This is why high-frequency trading firms are dependent on algorithms that process orders much faster. Thus, it requires getting in and out of trades, almost instantly. Instead of taking a few seconds to process a transaction, high-frequency trading systems take milliseconds or even microseconds in order to buy and sell a certain financial instrument. They profit from minor fluctuations in the bid-ask spread, while at the same time providing liquidity to the markets.

What is the importance of data speed for high-frequency trading?

High-frequency trading firms rely heavily on the fastest real-time market data. This means that they are usually located close to the exchanges, to have low latency. In order for their algorithms to process all of the information, they need to have access to real-time data from the exchanges at the fastest speed possible. 

Getting the data from the exchanges can make a large difference for high-frequency trading firms. As it gives them an advantage over the competitors. Knowing the current price, the bid, and the ask, faster than your competitors allows you to place orders before them.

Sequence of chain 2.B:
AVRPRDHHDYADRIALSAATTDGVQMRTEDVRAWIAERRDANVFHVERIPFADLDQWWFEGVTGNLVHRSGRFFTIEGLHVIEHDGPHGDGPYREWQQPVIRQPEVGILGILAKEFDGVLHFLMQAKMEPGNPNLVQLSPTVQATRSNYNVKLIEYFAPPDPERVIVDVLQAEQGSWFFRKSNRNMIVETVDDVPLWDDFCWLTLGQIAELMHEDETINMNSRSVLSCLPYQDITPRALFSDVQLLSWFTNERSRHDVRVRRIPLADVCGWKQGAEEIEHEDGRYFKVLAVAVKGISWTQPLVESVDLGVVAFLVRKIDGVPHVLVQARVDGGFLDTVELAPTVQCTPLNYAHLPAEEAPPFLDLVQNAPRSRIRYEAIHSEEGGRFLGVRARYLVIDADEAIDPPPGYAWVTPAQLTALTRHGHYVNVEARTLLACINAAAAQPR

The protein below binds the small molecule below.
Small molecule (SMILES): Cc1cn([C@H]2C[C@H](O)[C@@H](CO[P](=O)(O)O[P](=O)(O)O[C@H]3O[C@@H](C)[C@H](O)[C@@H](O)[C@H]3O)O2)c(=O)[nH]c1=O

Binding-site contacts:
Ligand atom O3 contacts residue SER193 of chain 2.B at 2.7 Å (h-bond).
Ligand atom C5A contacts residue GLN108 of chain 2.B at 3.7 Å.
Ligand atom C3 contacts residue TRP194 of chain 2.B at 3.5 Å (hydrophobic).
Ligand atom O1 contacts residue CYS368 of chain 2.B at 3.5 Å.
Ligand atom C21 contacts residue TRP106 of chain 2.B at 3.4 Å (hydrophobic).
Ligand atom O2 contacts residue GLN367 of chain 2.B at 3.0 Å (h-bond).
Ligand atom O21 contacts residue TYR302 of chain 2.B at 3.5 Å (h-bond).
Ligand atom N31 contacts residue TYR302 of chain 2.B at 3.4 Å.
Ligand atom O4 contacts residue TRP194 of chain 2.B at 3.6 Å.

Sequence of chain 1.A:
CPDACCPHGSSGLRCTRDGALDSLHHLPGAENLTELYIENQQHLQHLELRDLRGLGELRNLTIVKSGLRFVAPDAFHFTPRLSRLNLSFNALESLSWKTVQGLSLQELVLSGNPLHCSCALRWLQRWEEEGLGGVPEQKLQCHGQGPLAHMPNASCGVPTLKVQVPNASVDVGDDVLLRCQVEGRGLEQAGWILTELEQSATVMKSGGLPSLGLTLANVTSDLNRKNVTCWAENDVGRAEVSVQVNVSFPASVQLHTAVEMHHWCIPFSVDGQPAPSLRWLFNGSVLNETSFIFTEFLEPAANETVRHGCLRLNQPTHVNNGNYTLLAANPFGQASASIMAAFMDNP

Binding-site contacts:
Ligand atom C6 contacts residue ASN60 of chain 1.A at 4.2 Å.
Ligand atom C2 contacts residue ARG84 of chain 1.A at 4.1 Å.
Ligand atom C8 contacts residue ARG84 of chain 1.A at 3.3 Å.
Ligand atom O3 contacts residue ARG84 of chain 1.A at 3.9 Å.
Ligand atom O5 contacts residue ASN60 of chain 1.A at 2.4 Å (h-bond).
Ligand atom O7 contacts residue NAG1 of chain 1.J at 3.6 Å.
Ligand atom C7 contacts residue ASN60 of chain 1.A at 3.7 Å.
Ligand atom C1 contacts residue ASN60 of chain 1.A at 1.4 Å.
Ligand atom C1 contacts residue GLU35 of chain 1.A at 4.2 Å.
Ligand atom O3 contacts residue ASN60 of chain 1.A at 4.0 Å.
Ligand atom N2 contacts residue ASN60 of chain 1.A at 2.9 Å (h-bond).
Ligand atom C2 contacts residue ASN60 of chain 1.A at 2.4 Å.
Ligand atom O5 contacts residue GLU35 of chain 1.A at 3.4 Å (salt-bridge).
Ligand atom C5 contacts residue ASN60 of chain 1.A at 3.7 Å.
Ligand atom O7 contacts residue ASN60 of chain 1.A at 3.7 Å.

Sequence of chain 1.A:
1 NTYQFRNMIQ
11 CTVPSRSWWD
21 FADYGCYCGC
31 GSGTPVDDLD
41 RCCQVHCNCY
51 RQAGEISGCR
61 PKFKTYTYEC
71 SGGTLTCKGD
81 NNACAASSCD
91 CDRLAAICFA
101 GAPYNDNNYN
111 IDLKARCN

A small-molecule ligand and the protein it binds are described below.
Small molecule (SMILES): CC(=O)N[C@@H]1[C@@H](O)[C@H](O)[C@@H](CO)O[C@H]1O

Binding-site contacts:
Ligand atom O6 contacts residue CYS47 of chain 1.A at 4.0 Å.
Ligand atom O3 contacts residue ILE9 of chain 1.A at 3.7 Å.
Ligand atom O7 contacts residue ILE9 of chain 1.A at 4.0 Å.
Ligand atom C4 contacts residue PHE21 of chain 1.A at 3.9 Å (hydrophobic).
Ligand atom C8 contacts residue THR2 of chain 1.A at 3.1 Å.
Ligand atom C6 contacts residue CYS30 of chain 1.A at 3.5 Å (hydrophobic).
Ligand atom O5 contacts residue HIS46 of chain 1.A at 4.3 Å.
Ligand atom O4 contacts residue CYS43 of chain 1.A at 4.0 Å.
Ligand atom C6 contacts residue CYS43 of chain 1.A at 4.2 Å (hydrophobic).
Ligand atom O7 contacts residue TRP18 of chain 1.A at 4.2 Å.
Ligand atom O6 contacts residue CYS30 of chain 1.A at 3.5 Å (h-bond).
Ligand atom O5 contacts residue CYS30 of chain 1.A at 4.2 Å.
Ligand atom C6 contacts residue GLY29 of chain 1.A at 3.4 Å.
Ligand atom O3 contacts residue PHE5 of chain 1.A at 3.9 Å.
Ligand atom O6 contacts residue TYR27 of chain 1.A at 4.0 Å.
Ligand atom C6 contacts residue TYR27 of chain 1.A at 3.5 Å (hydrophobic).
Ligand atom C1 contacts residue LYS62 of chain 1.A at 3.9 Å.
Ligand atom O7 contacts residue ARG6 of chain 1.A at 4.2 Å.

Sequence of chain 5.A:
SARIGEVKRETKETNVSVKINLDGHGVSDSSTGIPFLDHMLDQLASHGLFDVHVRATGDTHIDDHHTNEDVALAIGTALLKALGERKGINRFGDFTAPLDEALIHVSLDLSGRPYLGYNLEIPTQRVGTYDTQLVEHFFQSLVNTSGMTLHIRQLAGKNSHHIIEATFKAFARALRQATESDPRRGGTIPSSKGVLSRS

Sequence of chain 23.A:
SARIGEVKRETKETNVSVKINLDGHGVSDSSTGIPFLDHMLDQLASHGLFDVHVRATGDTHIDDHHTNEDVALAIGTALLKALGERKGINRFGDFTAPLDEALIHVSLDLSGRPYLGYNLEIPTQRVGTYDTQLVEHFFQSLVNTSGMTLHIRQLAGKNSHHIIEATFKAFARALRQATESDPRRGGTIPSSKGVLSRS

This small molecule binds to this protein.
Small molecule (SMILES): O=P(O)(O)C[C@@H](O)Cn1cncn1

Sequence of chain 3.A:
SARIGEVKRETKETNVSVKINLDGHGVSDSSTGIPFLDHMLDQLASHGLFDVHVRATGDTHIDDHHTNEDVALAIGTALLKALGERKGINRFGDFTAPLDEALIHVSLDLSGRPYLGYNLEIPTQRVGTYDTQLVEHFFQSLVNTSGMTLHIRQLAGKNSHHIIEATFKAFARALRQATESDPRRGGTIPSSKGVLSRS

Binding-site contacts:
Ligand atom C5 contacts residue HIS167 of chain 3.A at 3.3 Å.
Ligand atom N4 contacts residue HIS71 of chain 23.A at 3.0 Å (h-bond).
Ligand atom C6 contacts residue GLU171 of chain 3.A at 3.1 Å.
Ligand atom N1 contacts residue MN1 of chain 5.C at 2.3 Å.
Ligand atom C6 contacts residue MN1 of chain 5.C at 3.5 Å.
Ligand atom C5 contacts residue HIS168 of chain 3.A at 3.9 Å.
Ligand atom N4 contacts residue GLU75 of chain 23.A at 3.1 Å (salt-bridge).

Therefore, high-frequency trading firms compete for the fastest data. They try to have their locations as close as possible to the exchanges, in order to get the data first. HFT firms often use private proprietary technology, in order to determine the best trades and in order to process large amounts of data.

What are the types of high-frequency trading firms?

High-frequency trading firms are roughly classified into three kinds:

  • Independent proprietary firm
  • Broker-dealer firm
  • Hedge-funds

The independent proprietary firm is the most frequent and largest type of high-frequency trading firm. Proprietary trading is done using the firm's own capital, these firms usually do not receive external capital. Therefore, the profits are shared among the shareholders. 

Some high-frequency trading firms are divisions of broker-dealer firms. Many traditional broker-dealer businesses have a division known as proprietary trading desks where HFT is performed. This section is independent of the work the firm does for regular, external customers. 

Finally, some high-frequency trading firms function as hedge funds. Their primary goal is to benefit from inefficiencies in price across securities and other asset classes through arbitrage.